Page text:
The state of Maine is the most northeasterly of the United States; it is tucked into Eastern Canada and resembles that area in many ways. It contains the only national park in the East, north of the nation’s capital. It is extremely rural and wooded, with large areas uninhabited.
Many of Maine’s tourist sights are found along the coast, since that is where the majority of the population resides. Because it is not far from our home, we have traveled extensively through Maine.
The best tourist location in the state is, naturally, Acadia National Park. It is a patchwork of many pieces of land, purchased or donated over the years, and loosely tied together with a combination of state roads and park roads. The defining characteristics of the park are the shoreline and the extensive system of carriage roads.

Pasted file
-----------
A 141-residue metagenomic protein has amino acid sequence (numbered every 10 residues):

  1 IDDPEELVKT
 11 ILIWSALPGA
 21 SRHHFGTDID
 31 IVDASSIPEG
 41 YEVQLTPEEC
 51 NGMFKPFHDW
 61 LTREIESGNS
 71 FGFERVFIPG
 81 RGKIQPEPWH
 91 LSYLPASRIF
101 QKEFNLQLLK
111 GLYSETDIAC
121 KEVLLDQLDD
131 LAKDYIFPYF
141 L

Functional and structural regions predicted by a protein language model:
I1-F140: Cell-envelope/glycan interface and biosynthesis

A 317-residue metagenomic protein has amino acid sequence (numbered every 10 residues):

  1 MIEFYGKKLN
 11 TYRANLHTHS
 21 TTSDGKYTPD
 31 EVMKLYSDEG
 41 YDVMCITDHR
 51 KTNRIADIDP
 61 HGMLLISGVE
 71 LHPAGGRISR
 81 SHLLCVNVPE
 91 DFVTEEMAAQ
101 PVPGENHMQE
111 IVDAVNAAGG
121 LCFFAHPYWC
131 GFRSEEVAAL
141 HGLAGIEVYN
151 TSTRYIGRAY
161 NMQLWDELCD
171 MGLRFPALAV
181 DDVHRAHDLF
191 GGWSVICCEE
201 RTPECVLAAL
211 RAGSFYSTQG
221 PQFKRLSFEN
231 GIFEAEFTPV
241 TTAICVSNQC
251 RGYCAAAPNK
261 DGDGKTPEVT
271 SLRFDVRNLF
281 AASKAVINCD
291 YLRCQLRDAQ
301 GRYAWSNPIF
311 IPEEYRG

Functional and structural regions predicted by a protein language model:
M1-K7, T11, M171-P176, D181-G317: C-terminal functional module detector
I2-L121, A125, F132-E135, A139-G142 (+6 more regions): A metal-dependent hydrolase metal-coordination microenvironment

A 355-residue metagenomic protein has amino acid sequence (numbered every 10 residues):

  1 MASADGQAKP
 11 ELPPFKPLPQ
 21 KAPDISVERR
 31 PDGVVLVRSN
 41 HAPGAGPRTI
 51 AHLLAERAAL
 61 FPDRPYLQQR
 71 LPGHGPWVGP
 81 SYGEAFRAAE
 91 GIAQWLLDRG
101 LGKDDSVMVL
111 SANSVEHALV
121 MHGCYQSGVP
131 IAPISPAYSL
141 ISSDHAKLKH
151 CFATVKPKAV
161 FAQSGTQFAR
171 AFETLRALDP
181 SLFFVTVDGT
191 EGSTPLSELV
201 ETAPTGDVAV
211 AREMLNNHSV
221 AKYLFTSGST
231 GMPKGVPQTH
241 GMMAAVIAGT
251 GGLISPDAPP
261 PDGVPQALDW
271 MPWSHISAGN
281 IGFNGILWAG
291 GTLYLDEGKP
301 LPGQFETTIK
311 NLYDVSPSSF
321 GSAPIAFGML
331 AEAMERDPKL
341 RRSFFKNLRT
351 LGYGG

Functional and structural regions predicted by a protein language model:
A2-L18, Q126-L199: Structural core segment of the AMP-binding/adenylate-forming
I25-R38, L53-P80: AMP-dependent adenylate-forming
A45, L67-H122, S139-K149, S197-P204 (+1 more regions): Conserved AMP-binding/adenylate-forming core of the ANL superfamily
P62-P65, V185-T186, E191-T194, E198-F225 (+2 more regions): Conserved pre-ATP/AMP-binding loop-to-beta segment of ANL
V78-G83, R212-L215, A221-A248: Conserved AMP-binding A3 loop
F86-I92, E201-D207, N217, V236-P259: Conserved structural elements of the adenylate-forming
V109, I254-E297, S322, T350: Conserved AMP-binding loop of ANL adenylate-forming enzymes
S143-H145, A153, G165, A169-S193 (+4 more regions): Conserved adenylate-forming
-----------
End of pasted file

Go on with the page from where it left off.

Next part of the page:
Otter Cliffs is an example of the rugged rocky coastline.
The Bass Harbor Light sits on a similar type of coastline, in another section of the park.
The town of Bar Harbor serves as the entryway into the park. Although very touristy, it has some basic charm.
Our favorite town in Maine is Ogunquit, on the coast just over the Massachusetts state line. It’s a wonderful walking town with a nice beach and a fantastic coast walk, known as the Marginal Way.
Portland is Maine’s largest city and its restored waterfront area is a delight to explore. The city sports one of the most photographed lighthouses on the Atlantic coast.
Another dramatic lighthouse can be found in the town of York, not far from Ogunquit. It sits on a tiny off-shore island..